The Plot Story: Chapter 3

Joe Stretch Taught Me

Five of the six former colonies mentioned in chapter 1 and chapter 2 belonged to Britain (Mali being the only one with a French connection). Since I was born in one former British colony and am a citizen of another, it’s time to bring in the Mother Country.

Among the flood of emails I’ve received from England, one is from a novelist/creative writing tutor from Manchester. It’s a bittersweet-sour email, and he begins with the bittersweet bit. It’s rather unfortunate that I was treated in such a rubbish manner, he says. Winkie sounds like a rather horrid bloke and should jolly well be sent to Coventry.

In the sour bit, the novelist/tutor criticizes my definition of plot. Plot, he says, is not defined as one thing leading to another. Rather, according to a writer whose name escapes him in a book whose title escapes him, plot is “a narrative of events, the emphasis falling on causality.” Surely Keele could have taught me that?

I can read between the lines. The novelist/tutor may be trying to display professional courtesy by not naming names, but I know that by “Keele” he means Joe Stretch. I don’t mind if anyone disses Keele (I do it all the time myself), but I mind very much if someone disses Joe Stretch. Joe Stretch may not have taught me that plot is “a narrative of events, the emphasis falling on causality,” but I already knew that before joining Keele (having read Aspects of the Novel by E. M. Forster years before). Joe Stretch taught me a whole lot that I didn’t know before joining Keele – and what Joe Stretch taught me has taken me a lot farther than the definition of plot ever could.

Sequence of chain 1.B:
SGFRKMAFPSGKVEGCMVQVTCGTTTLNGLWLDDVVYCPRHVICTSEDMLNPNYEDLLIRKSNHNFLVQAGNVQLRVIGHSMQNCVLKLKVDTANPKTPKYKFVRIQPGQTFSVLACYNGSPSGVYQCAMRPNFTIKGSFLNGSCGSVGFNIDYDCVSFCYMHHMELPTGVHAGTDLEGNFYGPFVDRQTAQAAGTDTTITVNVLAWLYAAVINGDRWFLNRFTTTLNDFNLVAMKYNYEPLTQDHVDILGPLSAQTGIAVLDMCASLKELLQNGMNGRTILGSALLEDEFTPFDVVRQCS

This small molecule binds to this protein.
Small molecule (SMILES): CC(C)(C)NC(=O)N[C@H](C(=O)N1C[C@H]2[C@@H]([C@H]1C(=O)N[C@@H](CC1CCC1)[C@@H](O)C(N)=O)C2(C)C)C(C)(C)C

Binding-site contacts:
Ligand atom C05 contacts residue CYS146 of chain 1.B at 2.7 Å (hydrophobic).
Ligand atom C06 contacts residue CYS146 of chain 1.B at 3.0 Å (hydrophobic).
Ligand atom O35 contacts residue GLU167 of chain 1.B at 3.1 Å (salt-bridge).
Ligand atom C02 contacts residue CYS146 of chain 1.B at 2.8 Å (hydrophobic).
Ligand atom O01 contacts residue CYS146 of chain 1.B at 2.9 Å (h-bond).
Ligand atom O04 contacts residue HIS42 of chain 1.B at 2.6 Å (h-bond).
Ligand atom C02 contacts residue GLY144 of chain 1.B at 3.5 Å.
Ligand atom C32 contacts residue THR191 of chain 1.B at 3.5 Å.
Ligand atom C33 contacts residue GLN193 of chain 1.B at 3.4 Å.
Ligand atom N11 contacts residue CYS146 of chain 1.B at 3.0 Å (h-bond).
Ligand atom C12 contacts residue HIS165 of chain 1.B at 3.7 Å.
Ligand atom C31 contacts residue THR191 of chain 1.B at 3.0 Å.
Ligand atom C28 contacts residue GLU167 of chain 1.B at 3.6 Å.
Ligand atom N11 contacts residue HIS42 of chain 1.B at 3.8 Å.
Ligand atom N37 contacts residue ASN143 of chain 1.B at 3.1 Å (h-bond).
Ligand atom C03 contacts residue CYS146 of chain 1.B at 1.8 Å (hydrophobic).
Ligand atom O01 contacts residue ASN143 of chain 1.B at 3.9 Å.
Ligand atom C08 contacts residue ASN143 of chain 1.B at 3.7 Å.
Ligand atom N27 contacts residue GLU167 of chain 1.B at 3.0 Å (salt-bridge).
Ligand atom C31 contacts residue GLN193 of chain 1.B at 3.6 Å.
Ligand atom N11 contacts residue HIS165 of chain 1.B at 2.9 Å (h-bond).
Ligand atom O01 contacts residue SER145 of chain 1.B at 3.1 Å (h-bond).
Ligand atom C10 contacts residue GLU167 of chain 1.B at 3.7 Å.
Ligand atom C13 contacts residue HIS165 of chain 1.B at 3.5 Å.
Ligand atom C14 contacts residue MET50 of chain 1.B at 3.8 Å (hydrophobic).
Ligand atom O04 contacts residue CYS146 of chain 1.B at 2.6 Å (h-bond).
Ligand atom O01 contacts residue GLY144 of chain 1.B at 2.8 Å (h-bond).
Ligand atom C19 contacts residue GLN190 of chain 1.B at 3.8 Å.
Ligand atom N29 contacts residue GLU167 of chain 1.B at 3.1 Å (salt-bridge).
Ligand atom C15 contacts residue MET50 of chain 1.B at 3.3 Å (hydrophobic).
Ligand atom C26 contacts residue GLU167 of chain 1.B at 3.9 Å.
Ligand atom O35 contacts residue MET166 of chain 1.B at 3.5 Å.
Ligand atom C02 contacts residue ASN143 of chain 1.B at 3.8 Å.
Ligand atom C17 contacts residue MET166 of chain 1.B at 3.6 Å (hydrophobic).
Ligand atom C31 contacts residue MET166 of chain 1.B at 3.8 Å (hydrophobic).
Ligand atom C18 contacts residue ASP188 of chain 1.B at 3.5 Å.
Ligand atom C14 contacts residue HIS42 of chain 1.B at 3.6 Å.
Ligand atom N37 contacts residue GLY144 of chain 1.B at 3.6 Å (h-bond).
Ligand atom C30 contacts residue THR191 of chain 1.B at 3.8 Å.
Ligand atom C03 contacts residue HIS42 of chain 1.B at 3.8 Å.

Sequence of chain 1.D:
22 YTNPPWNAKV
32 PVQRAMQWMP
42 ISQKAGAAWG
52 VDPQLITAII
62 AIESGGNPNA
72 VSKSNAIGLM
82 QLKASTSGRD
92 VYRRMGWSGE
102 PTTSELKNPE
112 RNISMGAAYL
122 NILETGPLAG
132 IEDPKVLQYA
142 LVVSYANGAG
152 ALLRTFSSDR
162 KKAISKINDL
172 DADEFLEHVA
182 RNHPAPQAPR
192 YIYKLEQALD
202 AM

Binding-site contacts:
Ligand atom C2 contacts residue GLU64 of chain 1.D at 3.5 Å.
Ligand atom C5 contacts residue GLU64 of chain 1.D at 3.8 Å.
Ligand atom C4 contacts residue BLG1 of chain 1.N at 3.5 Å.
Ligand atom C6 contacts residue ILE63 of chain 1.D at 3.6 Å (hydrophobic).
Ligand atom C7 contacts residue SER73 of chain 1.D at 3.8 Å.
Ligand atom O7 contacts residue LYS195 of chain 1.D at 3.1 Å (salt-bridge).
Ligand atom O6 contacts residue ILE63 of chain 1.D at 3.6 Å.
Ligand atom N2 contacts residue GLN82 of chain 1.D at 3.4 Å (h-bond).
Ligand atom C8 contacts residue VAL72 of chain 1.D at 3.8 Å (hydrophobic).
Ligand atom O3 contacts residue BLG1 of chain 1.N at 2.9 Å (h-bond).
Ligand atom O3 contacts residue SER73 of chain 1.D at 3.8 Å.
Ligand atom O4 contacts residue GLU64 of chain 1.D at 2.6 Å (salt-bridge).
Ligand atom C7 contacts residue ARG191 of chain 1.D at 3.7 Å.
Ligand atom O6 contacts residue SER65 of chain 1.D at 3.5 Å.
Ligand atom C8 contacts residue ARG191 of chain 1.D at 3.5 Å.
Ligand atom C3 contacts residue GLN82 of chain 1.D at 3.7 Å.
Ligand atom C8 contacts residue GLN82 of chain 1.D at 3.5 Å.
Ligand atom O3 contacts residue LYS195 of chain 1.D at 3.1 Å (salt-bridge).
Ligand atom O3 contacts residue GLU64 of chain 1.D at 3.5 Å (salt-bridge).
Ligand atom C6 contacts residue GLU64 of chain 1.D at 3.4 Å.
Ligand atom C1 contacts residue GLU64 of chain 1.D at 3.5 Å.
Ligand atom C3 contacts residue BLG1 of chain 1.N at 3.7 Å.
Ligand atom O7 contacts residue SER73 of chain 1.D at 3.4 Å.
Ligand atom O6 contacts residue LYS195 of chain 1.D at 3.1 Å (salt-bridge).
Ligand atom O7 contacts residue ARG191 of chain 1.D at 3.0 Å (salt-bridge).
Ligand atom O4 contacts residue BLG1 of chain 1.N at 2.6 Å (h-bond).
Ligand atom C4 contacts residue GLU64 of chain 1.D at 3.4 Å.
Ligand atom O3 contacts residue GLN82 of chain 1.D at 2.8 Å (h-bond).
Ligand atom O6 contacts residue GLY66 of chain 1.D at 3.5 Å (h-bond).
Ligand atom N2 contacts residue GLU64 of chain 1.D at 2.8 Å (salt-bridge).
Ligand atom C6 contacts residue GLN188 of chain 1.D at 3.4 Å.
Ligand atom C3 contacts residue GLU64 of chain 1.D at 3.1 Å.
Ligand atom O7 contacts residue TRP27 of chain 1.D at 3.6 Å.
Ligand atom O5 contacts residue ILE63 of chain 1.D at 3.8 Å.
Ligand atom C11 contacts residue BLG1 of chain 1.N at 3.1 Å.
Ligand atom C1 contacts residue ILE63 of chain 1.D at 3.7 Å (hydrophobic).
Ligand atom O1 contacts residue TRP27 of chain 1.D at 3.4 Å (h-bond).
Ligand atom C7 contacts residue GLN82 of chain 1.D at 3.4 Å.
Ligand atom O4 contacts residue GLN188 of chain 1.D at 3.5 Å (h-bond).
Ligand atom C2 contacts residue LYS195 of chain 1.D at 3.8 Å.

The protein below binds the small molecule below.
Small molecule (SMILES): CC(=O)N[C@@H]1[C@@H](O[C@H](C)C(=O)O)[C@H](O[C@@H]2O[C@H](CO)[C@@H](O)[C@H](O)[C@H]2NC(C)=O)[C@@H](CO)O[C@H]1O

I realize I am using “what Joe Stretch taught me” as a shortcut, like the writer in Guntur was using “one thing led to another” before he read “The Definition of Plot.” I do it not because I want to keep what Joe Stretch taught me to myself, but because I lack the time and space to spell it all out. If the world wants to know what Joe Stretch taught me, the world can read Pioneer Boulevard.

I plan to write this novelist/tutor in Manchester a stinker. Among other things, I’ll tell him that if he had wanted to correct me, he should have done so without dragging Joe Stretch into it. Because Joe Stretch is only responsible for what Joe Stretch taught me, not what he could have taught me.


Only two other emails from the Mother Country stand out. Given how many Everly Brothers numbers were mentioned in “The Definition of Plot,” it’s not surprising that both these emails are about songs.

The first is from a singer/songwriter in Liverpool who says that reading about my breakup inspired him to compose a song, the lyrics of which were included in his email. The second stanza begins: “Last Bank Holiday, love was such an easy game to play.”

I appreciate the Liverpudlian’s talents as a songwriter almost as much as I appreciate his kindness, but his reading skills leave a lot to be desired. He clearly hasn’t read “The Definition of Plot.” I never said love was an easy game to play. No one who subscribes to this definition of love would ever call love a game, let alone an easy one.